In an attempt to replicate the detected association, we analyzed the top-three SNPs (rs2399496, rs3732790, and rs2134655) in four independent data sets as follows: a Finnish adolescent twin sample [FT12: N = 967, DSM-IV MDD and Fagerström Nicotine Dependence Test (FTND) available], a Finnish adult population sample of unrelated individuals [Health2000: N = 2123, CIDI for major depressive episode, Beck Depression Inventory (BDI), smoking status, and CPD available], an Australian twin family sample (NAG-OZALC: N = 4425, DSM-IV MDD and DSM-IV ND available], and a Dutch sample combining data of the Netherlands Twin Register (NTR) and Study of Depression and Anxiety (NESDA) studies (NTR-NESDA: N = 1613 MDD cases, N = 1661 controls, DSM-IV MDD, FTND, and ever smoking available). These replication datasets are described in detail earlier –.
In two of the replication samples, FT12 and the Health2000, the analyses were performed respectively with the study sample. In the NAG-AUS replication sample analyses were performed using MQLS (http://www.sph.umich.edu/csg/liang/MQLS/)  for the binary traits and MERLIN (http://www.sph.umich.edu/csg/abecasis/Merlin/index.html)  or MERLIN Offline for the continuous variables. Finally, in the Dutch NTR-NESDA replication sample analyses were performed using PLINK (http://pngu.mgh.harvard.edu/purcell/plink/)  logistic regression adjusting for age, sex, and principal components to correct for population stratification. The SNP associations with MDD were first tested in the whole sample, and then restricted to ever smokers. Next, SNP associations with ND were tested among smokers with data on FTND (cases defined as FTND≥4, controls defined as FTND 0–3). Finally, SNP associations with MDD-ND co-morbidity were tested among smokers with data on FTND. Genotype data for three SNPs in DRD3 (rs2399496, rs3732790, and rs2134655, or correlates of those) were derived from GWA data. We used the recessive model in this replication analysis.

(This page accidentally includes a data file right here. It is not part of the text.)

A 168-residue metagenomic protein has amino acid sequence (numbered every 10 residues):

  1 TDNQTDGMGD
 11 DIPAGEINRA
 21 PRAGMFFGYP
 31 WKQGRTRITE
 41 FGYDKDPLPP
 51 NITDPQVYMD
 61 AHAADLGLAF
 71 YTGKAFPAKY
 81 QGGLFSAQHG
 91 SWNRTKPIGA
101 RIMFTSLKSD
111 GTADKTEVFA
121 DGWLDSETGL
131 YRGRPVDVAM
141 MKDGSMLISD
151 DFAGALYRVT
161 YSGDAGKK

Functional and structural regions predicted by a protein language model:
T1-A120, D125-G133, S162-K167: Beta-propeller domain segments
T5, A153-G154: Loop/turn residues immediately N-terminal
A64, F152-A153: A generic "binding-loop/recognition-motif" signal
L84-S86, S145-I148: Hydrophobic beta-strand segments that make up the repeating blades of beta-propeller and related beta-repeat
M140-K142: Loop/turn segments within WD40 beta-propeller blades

As expected, ND and MDD were significantly associated: individuals with MDD diagnosis having higher likelihood for lifetime ND (adjusted OR = 2.63, 95%CI 1.94–3.58, p = 3.0e-10) and individuals with ND diagnosis having higher likelihood for lifetime MDD (adjusted OR = 2.51, 95%CI 1.83–3.46, p = 7.6e-09).